Born in Bombay, India, Salman Rushdie has made a name for himself over the last few decades in both traditional and nontraditional ways. The traditional: Win the Booker Prize. Get knighted. Non-traditional: Work with U2. Go into hiding after publishing The Satanic Verses and appearing on an Al Qaeda hit list.
Luckily, there’s (almost) no danger now, and Rushdie’s newest book, Two Years, Eight Months, and Twenty-Eight Nights is a tale of jinns (genies), magic, the every day, philosophy, and more. The idea was to tell an Arabian Nights fantasy story set against the backdrop of the modern world, mostly in New York City. New Times spoke with Rushdie about the novel, writing influences, and what he’s working on next.
New Times: Did you grow up with a lot of books in your house and what is the first book you remember reading?
Salman Rushdie: My parents had a pretty big library so there were books everywhere—obviously those were not kids books. I remember reading mostly British children books as American children’s books tended not to get to Bombay, so books like Winnie the Pooh and Alice in Wonderland, along with Superman and Batman comics, I read a lot of those.
What inspired you to write Two Years, Eight Months, and Twenty-Eight Nights? I read that it started with Geronimo the gardener.
That was the first character I had, yes. Initially, I thought I might just be writing a book about him [Geronimo] but then I began to think of a larger scale book. What I wanted to do was to find a way of talking about the feeling of strangeness that many people have in the world today, the feeling that the world is changing so fast and metamorphosizing into things that people don’t understand or grasp, both politically and technologically.
When did you get interested in magical realism?
I’ve never thought of it as magical realism because if you grow up in India with all these amazing fable-like stories all around you, that becomes your first literary influence if you like. And certainly for me it was the thing that made me fall in love with writing and reading. And so I thought that kind of writing—the literature of the fantastic, the fable, the fairy tale—was normal. Realism was something that I discovered much later and always seemed not normal. So my sense of what was the natural way to write was that route. And then I found myself responding strongly to western literature that seemed to have echoes of that tradition, so I found myself liking books by Kafka or Gogol or Bulgakov, writers in the western tradition who were doing something outside the frame of naturalism.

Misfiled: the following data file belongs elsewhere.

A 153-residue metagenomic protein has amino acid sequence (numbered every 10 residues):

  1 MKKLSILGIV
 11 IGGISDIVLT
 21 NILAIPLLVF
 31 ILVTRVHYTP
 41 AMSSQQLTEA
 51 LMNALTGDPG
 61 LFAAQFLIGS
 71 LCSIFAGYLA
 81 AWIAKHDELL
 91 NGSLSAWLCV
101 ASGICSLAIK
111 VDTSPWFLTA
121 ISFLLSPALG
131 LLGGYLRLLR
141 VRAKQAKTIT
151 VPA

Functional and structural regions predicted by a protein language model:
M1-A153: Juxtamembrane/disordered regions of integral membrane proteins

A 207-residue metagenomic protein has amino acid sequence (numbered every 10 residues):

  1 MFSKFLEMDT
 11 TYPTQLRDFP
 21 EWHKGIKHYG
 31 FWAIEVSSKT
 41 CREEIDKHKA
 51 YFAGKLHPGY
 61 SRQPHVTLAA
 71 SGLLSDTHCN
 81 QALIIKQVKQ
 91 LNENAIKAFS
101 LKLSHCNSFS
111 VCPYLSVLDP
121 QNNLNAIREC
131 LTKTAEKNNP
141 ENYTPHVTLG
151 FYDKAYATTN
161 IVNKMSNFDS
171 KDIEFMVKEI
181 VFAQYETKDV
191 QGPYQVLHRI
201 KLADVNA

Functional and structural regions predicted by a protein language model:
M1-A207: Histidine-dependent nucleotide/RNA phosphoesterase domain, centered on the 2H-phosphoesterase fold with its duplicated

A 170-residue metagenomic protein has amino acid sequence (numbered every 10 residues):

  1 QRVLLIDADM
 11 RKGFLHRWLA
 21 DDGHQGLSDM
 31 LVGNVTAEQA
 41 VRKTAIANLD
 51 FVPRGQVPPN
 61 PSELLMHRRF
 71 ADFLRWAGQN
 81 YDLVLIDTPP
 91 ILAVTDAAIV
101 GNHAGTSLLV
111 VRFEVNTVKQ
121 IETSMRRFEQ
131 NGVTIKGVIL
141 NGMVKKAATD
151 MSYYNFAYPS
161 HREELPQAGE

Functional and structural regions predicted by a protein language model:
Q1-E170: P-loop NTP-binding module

Who are you reading now?
Because I'm going to start teaching a course at NYU in the Spring semester on the non-fiction novel, I’ve been reading a lot of writers like Joan Didion, Tom Wolfe, Norman Mailer’s The Armies of the Night, Truman Capote’s In Cold Blood, and Thomas Keneally’s Schindler’s List, books like that. At the moment, most of my spare reading is that, trying to prepare my course.
Since you're coming to Miami on Friday, I’m wondering if you’ve read Didion’s Miami?
Yes, I have, I’m a big fan. And I’m also an enormous fan, by the way, of Carl Hiaasen. And I once had the good fortune to have dinner with him many, many years ago with our mutual publisher, Sonny Mehta. And I remember saying to Carl — and all his books are about the skullduggery that goes on in Miami politics and so on — ‘what’s really going on,’ and he took a deep breath and stopped talking an hour later. And it was an amazing picture [of Miami], what you as a visitor never see.
U2 sought you out to use your lyrics (found in The Ground Beneath Her Feet). If you could collaborate with any band or musician today, whom would you choose?
(Laughs) Oh, my, that’s a tough question. The trouble is that a lot of people that I like are such wonderful songwriters anyway they certainly wouldn’t need me to write lyrics for them. There was a moment after that U2 episode when Blur wanted me to cooperate with them and I had this meeting with Alex James from Blur to talk about what we might do together but unfortunately he drunk an enormous amount of absinthe, so the meeting didn’t go that well.
What is your next project, or what are you working on now?
One of the things I’ve always regretted is that I have not written more short fiction. At the moment I’ve got files with four or five short stories in them in different degrees of completion, so yeah, I think I’m just going to write a bunch of short stories next.
Do you have a favorite short story or short story collection?
I have a few favorite short stories that I really love. I’ve always loved the literature of the American South. Eudora Welty’s story, “Why I Live at the P.O.” is an amazing story, and Flannery O’Connor’s, “Good Country People.” If I had to pick two short stories to tell people they had to read, I’d pick those two.
Salman Rushdie will appear at 7 p.m. Friday, September 18, at Miami Dade College's Wolfson Campus Auditorium, 300 NE Second Ave., Miami. Admission requires the purchase of the book at Books and Books stores or online. Every purchase includes a voucher good for two entries to the reading and book signing. Call 305-442-4408 or go to booksandbooks.com for more info.
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